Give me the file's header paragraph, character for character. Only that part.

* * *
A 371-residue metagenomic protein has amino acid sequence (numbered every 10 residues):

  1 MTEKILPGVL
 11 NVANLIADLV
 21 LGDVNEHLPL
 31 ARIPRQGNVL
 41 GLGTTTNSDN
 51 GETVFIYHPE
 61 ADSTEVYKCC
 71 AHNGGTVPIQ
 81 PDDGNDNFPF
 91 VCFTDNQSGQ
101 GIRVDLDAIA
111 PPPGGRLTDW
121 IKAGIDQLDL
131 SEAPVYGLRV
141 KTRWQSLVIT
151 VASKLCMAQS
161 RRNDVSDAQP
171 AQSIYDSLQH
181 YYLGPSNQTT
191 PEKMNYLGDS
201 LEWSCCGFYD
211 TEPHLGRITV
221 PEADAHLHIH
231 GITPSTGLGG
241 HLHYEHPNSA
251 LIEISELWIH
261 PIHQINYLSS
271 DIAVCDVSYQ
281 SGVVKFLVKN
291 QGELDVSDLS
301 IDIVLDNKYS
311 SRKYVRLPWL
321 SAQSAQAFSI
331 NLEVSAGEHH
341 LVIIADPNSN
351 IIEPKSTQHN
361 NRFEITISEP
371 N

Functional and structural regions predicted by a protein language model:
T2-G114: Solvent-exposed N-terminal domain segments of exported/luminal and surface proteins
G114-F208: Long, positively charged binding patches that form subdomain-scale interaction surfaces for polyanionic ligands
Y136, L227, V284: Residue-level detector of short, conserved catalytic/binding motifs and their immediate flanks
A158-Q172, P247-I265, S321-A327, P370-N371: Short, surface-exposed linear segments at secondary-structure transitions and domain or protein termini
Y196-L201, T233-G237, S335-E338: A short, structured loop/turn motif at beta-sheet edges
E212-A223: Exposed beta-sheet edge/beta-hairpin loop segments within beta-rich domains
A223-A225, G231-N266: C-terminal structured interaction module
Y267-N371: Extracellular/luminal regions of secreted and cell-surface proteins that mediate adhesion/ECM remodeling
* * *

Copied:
A 371-residue metagenomic protein has amino acid sequence (numbered every 10 residues):